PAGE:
2. This type of diarrhea is caused by invasive bacteria or parasites OR by chemotherapy, radiation therapy, IBD, and other autoimmune disorders
  4. Dysmotility Diarrhea
    1. Usually a component of chronic diarrhea, but can contribute to acute cases
    2. Increased motility decreases the time over which GI luminal contents can be absorbed. This results in limited water and electrolyte reabsorption

[3] List 10 infectious causes of diarrhea – Box 28.1

This figure was informed by Box 28.1 – Causative Agents of Infectious Diarrhea in Rosen’s 9th Edition. Refer to the text for further information.

[4] List 10 non-infectious causes of diarrhea – Box 28.2

This figure was informed by Box 28.2 – Causes of Noninfectious Diarrhea in Rosen’s 9th Edition. Refer to the text for further information.

[5] Outline 5 important aspects of a patient’s history to elucidate in cases of diarrhea.

As you could probably predict given the laundry list of diagnoses aforementioned, you need to be systematic when taking the history of a patient with diarrhea. You must ask about the duration of symptoms, volume/frequency/consistency of stools, presence of bloody stools, inability to tolerate PO intake, and accompanying symptoms. Additionally, taking a detailed social history and sexual history is important. There are several aspects that are essential to elucidate that you may not think to ask every day. These are:

  1. Travel history
  2. Immunization history
  3. Recent antibiotic use
  4. Recent hospitalizations
  5. Sick contacts

[6] Detail an approach to laboratory testing in the patient with diarrhea

Major key point alert: MOST CASES OF ACUTE DIARRHEA require minimal laboratory and diagnostic testing. That being said, some cases of the trots do require you to know a thing or two about the diagnostic evaluation of diarrhea.

First, when do we test? Well, the degree to which you test largely depends on the following factors:

  1. Clinical severity of illness
  2. Presence of vital sign derangements
  3. Presence of comorbidities
  4. Presence of physical exam findings suggesting serious intraabdominal pathology
  5. Diarrhea occurring in the presence of serious systemic illness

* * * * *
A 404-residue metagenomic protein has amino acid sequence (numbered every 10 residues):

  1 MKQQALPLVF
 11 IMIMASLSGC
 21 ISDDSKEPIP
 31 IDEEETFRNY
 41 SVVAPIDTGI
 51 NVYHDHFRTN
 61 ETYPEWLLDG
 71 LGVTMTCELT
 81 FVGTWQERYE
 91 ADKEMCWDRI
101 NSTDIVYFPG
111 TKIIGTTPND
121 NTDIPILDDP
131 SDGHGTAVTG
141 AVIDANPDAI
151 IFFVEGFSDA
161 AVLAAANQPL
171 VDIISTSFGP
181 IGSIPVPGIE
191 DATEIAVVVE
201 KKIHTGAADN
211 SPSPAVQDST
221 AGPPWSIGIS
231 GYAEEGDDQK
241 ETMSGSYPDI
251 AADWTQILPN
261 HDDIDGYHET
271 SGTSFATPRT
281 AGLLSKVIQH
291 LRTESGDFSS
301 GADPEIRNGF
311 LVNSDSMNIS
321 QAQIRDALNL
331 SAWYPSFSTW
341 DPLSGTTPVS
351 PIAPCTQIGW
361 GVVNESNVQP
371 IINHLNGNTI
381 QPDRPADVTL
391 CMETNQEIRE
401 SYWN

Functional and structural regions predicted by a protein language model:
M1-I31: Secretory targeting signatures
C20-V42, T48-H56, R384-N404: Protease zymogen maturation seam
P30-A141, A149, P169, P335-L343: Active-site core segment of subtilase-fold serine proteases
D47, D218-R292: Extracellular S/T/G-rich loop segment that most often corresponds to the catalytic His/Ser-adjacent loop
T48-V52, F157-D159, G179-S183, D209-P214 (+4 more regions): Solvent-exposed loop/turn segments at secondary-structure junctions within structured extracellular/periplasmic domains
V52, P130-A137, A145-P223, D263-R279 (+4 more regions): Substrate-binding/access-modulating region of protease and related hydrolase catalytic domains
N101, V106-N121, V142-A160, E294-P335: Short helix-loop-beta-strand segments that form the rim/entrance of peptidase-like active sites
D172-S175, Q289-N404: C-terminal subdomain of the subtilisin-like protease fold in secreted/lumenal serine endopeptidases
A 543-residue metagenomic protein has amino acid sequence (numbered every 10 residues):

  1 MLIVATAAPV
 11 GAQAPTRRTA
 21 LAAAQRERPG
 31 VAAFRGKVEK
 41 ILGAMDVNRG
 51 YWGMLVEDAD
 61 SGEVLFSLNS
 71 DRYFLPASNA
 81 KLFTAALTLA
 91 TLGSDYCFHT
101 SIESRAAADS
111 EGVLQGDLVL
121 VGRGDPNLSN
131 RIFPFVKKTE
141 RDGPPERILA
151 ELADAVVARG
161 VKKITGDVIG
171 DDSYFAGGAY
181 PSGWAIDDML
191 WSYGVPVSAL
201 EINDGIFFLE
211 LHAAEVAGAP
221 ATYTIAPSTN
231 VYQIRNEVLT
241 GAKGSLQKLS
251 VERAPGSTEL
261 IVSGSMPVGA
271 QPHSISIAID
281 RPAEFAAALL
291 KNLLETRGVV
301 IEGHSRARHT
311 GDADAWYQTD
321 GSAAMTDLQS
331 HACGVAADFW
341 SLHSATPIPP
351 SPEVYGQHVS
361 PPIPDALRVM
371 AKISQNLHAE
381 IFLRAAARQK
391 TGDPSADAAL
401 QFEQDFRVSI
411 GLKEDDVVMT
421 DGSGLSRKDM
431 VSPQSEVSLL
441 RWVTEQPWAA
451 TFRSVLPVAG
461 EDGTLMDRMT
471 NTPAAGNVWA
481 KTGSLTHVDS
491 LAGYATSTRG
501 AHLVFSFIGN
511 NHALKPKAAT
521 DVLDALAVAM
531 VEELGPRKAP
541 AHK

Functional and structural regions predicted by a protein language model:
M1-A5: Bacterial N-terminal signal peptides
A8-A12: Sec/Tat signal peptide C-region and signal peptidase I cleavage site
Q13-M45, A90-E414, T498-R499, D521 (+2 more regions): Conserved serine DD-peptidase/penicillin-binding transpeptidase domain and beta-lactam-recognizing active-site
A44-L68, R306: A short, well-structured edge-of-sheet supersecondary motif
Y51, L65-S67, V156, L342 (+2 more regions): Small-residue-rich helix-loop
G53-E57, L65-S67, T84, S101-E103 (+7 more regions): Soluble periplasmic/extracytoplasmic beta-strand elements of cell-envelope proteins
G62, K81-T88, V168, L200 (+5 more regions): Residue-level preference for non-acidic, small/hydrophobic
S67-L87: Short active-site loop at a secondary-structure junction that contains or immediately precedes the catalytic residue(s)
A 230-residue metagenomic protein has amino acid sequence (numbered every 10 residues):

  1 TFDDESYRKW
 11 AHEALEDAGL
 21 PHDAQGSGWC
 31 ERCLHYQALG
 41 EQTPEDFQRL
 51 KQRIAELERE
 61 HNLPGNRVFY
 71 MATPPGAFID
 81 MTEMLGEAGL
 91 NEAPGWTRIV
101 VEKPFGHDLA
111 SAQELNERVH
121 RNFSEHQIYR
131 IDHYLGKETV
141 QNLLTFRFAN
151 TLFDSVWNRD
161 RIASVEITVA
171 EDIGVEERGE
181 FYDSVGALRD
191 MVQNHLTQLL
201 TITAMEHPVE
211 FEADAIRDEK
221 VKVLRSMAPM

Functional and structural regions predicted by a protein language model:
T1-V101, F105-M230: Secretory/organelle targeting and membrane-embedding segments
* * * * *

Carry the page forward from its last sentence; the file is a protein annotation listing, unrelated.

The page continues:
Now that we know when to test, what tests should you order? This is in no way a complete list, but consider the following investigations when your pen meets the page:

  1. CBC
    1. Remember that leukemoid reactions are not sensitive or specific for identifying serious pathologies
    2. Eosinophilia may hint at parasitic infections with an extra-intestinal migration phase
    3. HgB/platelet levels can screen for anemia either secondary to blood loss or hemolysis
  2. Coagulation Profile
    1. May identify a coagulopathy that is leading to GI bleeding and subsequent diarrhea
  3. Electrolyte/Renal Panel
    1. Identify pre-renal AKI and electrolyte abnormalities that need to be corrected
  4. Liver Enzymes/Function Testing
    1. May elucidate patients with diarrhea secondary to hepatic dysfunction
  5. VBG with lactate
    1. Can identify acid/base disturbances associated with diarrheal illnesses and elucidate the degree of perfusion deficit in patients with severe illness
  6. Lipase
    1. Rarely indicated, but can be ordered in cases of diarrhea with severe epigastric pain/tenderness accompanied by vomiting

There are some special tests to consider in patients with diarrheal illnesses. We have provided some information on them below:

  • Hemoccult and Fecal Cell Count
    • Not useful, as they are not sensitive or specific for certain diseases and do not identify those in need of antimicrobial therapy
  • Fecal Calprotectin and Lactoferrin
    • Not indicated in the context of the ED; not sensitive or specific for identifying acute bacterial diarrhea
  • C.difficile Toxin Assays